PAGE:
I became aware of Sleepwalker when I read Darrell Buxton’s piece in Creeping Flesh. It sounded fascinating on many levels, not least because it starred filmmaker Bill Douglas in one of the four lead roles. I managed to make contact with Darrell, who put me in touch with the film’s director, Saxon Logan, and the project developed from there, expanding to include Saxon’s first two short films, as well as an extensive, feature-length interview with him. Sleepwalker is important on a great many levels: it’s a unique and daring film made by someone who took an uncompromising approach to realising his vision; it suffered a great injustice when it was made, as it went unreleased anywhere in the world and instantly became a ‘lost’ film; it has incredible performances from a distinguished cast (which, along with Bill Douglas, included Joanna David, Heather Page, Nickolas Grace, Michael Medwin, Fulton Mackay and Raymond Huntley); and it is one of the last support films ever produced in Britain (before film funding changed under Thatcher).

We screened Sleepwalker last night at London’s Horse Hospital, and were incredibly lucky to have had Joanna, Heather and Nickolas came along at the last minute. It was just incredible to see how the audience reacted to the film, lapping up its comic elements and responding with delight to its scenes of horror. After nearly 30 years, I was left with the feeling that it had finally found its audience, and for the actors this seemed both bewildering and enormously exciting. Providing a platform for titles such as this, and the others in the series, and being able to play a part in finding the audience which they deserve is the sole aim of the Flipside project.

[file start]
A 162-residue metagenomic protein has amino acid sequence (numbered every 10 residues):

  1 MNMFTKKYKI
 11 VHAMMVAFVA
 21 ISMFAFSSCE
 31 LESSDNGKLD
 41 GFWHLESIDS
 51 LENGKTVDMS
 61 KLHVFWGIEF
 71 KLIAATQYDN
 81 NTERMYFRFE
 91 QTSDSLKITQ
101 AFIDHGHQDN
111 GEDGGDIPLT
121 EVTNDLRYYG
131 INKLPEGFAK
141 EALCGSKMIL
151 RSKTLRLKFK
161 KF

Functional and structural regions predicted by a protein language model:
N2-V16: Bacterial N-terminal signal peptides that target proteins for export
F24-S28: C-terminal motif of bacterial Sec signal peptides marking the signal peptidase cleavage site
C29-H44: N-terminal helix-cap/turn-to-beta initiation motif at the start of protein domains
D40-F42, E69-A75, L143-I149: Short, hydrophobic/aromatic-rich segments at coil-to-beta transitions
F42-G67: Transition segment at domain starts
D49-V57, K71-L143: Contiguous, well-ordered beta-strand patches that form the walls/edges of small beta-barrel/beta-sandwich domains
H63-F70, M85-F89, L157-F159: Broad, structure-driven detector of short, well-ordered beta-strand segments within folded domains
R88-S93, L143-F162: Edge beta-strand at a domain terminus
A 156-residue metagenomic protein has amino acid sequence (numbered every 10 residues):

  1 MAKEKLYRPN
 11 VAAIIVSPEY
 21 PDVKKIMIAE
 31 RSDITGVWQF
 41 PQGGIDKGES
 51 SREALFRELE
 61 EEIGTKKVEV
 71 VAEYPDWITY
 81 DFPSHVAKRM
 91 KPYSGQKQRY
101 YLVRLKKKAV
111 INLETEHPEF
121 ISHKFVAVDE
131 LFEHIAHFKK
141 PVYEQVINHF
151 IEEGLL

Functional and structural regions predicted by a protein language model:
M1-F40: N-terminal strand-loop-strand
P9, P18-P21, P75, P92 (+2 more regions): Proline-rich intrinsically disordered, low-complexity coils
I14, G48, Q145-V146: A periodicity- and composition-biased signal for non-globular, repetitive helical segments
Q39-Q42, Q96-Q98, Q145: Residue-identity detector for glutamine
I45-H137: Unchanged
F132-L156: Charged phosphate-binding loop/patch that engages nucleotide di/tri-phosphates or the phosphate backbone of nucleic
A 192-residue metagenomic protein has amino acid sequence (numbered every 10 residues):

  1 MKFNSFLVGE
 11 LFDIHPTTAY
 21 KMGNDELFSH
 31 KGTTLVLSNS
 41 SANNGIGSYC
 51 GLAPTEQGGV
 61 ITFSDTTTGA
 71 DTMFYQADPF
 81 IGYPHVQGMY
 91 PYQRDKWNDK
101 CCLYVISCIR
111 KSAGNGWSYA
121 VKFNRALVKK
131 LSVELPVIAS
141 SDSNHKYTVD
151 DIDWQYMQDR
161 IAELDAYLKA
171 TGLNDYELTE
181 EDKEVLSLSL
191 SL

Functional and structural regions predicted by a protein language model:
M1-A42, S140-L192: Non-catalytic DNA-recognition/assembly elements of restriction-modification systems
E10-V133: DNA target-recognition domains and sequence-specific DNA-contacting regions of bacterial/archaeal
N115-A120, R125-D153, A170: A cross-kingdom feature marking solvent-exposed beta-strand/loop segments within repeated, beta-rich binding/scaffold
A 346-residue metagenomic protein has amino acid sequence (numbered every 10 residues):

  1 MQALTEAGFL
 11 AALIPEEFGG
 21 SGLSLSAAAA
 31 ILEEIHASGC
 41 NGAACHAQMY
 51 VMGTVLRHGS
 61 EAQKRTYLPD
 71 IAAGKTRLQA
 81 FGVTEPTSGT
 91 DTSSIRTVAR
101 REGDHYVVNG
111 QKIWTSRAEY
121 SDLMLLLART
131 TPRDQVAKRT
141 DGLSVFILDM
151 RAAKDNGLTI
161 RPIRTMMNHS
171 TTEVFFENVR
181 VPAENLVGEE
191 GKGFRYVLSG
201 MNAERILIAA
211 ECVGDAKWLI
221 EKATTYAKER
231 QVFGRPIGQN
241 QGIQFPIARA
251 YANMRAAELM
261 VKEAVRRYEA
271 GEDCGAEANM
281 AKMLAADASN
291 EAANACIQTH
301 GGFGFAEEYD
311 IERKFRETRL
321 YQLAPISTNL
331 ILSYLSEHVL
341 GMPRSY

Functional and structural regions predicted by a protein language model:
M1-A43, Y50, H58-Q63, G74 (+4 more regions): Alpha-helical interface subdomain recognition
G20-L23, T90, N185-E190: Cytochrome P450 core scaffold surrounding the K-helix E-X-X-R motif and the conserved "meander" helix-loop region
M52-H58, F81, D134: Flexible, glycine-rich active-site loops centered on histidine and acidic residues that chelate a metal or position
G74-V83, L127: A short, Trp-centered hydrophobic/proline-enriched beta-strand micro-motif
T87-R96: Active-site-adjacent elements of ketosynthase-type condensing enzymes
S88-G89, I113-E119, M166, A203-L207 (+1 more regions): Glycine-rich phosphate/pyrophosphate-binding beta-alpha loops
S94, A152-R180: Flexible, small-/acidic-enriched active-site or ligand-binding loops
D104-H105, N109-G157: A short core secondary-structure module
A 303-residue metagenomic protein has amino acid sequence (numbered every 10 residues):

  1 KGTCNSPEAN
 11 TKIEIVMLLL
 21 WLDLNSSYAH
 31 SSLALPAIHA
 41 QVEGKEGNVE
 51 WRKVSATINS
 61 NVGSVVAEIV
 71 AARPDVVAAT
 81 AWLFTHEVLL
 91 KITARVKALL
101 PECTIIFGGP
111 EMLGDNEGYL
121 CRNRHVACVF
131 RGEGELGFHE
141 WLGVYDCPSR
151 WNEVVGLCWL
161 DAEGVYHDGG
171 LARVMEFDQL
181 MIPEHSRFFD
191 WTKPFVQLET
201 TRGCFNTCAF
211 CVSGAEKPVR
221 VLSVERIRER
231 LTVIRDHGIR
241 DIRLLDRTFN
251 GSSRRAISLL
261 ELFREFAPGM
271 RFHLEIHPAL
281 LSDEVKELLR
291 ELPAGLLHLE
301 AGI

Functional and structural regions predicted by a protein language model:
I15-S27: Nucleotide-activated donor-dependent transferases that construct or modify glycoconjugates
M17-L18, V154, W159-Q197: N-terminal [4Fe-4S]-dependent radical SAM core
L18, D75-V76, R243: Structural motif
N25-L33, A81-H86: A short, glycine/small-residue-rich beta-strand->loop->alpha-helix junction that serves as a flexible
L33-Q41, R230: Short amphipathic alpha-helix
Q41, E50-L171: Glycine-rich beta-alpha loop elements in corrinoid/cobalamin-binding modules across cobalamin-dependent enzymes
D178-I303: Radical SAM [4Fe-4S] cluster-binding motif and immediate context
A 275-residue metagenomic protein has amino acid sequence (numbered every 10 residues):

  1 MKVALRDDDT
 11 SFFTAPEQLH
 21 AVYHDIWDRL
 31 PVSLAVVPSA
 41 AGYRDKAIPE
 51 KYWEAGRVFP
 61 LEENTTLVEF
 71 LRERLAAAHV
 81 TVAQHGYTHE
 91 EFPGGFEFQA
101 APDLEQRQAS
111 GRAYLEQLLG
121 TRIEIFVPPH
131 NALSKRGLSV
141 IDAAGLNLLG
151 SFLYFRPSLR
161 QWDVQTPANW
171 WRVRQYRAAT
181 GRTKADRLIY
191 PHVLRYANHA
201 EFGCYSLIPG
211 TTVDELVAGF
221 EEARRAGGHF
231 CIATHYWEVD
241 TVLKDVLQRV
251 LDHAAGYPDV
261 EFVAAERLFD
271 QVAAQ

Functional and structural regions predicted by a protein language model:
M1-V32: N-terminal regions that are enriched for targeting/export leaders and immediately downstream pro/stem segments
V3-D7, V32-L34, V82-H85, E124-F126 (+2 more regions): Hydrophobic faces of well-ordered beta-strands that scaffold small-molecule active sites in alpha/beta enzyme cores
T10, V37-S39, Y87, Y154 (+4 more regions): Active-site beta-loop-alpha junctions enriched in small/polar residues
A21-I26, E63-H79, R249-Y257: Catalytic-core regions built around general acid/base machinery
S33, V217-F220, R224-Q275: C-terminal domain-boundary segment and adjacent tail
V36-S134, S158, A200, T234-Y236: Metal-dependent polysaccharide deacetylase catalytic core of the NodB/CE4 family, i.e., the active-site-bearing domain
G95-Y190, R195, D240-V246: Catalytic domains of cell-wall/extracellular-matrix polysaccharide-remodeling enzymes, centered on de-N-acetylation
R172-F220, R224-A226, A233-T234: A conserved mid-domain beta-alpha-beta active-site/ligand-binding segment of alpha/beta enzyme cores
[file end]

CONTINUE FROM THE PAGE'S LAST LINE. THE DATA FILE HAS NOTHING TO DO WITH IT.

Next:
In the DVD booklet credits, Nicolas Winding Refn is name-checked. How did he offer his support to this release?

Nicolas is not only one of modern cinema’s most exciting and daring filmmakers, but also one of the world’s biggest film geeks. He understands adversity, and has a huge sympathy with filmmakers who have had to work outside of the mainstream, who have striven to break the rules and create something new, but who have been overlooked or ignored in the process. As a consequence, he is greatly excited by the idea of helping to get the work of once overlooked visionary filmmakers back onto the cultural map. We first worked with him on Nightbirds (he’s the world’s number one Milligan fan), but his enthusiasm for, and belief in, everything that Flipside stands for has meant that he has become something of a benefactor, a patron saint if you will.

What’s next for Flipside, and is there a particular title that you’re longing to put out on the label?

The next Flipside release will be the 1979 BBC film Schalcken the Painter. Released on 18 November, it’s one of the most sought-after of the BBC’s ghost story titles, and I’m very pleased to say that we’ve been able to remaster it from film materials held at the BFI National Archive, so that viewers will be able to experience it in high definition for the very first time. We’ve also gathered some great extras, and shot a fascinating interview with the film’s director, Leslie Megahey. Beyond that, we’re working hard to secure a number of other titles, but I’m afraid that I can’t reveal any details as yet.

Read our review of Sleepwalker here . Thanks to Sam Dunn and Jill Reading at the BFI .